Amid recruiting woes, one Vermont manufacturer is having no problems
Michele Asch is not shy about recruiting.
When she learned that Koffee Kup had shut its doors in April, she went to the baker’s Burlington plant and posted a sign saying Twincraft Skincare was hiring.
“I just wrote a handwritten note and threw some duct tape in the car, and I stopped and put it up on the window,” Asch said, laughing. “And we did have some people from Koffee Kup that applied and we hired some talent from there.”
Twincraft, with factories in Winooski and Essex, stands out for its success in recruiting amid Vermont manufacturers, many of which report they’re having a tough time hiring employees.
“We’re hearing from a lot of manufacturers that it’s really tough to find new additions to their teams,” said Catherine Davis, president of the Lake Champlain Chamber. “Challenges finding staff are inhibiting their growth.”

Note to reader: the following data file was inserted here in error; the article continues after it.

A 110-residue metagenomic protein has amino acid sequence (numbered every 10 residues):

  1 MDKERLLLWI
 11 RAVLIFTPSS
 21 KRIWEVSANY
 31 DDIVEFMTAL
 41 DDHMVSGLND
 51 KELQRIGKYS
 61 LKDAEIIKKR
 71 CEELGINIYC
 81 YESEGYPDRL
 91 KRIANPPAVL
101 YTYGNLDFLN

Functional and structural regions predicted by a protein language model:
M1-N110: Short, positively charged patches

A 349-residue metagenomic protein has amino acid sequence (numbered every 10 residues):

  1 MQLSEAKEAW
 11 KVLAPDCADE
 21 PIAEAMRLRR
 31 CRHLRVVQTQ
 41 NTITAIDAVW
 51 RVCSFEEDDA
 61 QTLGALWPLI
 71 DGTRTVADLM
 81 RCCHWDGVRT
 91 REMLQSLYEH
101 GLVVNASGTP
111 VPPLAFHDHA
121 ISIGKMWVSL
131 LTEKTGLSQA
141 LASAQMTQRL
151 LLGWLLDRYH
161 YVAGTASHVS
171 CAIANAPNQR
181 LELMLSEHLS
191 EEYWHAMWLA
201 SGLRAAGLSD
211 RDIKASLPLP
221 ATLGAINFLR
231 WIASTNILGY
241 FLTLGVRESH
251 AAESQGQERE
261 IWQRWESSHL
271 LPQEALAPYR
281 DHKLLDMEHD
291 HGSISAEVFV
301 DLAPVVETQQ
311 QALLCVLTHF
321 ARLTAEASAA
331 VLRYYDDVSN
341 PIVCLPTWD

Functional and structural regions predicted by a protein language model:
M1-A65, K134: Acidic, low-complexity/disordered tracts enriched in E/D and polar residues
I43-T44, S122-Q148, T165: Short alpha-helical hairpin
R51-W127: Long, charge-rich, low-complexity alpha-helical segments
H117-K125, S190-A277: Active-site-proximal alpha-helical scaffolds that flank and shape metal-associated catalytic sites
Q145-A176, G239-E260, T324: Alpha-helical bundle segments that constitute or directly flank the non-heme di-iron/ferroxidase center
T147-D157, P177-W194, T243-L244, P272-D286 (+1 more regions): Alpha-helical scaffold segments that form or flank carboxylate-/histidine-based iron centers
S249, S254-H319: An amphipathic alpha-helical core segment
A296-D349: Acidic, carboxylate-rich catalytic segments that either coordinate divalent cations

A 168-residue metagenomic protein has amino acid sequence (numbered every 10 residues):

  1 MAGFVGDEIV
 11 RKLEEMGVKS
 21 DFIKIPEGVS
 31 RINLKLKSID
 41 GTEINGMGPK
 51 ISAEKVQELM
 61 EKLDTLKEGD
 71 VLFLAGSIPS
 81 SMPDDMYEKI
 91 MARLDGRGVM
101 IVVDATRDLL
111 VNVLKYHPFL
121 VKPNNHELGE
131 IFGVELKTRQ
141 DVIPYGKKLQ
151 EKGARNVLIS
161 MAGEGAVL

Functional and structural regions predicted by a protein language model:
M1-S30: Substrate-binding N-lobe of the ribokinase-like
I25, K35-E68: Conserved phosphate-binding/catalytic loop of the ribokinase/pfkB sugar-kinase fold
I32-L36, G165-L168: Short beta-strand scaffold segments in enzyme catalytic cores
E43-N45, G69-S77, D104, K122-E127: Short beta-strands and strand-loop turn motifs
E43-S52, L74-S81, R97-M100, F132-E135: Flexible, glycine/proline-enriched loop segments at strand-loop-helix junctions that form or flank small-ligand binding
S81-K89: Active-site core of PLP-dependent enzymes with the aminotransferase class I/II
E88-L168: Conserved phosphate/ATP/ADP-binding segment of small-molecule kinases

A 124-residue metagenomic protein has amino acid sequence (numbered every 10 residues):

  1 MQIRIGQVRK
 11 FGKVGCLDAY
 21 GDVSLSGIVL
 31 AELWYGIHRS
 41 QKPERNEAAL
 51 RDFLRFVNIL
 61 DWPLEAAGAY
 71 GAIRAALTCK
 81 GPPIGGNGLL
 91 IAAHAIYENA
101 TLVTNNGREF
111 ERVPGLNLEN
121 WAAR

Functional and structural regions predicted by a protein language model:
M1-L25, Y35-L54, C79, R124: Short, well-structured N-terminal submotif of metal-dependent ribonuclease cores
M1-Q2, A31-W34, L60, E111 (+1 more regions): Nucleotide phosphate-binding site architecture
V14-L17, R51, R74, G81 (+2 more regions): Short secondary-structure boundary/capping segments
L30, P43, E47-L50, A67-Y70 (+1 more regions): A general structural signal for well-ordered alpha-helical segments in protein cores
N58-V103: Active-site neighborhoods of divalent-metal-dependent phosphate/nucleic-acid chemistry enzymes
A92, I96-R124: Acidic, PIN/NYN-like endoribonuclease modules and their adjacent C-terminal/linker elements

Davis says the deficits range from entry-level jobs to positions that require experienced technicians to repair machinery on the factory floor. She says one manufacturer reports that half of potential employees who have scheduled interviews do not show up for them.
She says manufacturers are getting creative, looking for employees in immigrant communities where they have not hired before, hiring interpreters.
Twincraft has hired more than 140 of its about 330 employees since the pandemic began in March 2020. All of those new hires represent growth.
“We never laid anybody off,” said Asch, vice president of leadership and development.
'Growing really fast'
Becky Terhune of Colchester, who started working at the company in January, cited the ability to work a morning shift as one reason for her leaving her old employer for Twincraft.
The company has two 10-hour shifts from Monday to Thursday, with opportunities to work overtime shifts on Fridays and Saturdays.
During the pandemic, it spaced out the shifts so that workers from different shifts were not at the plants at the same time. Asch predicts the company will continue the practice.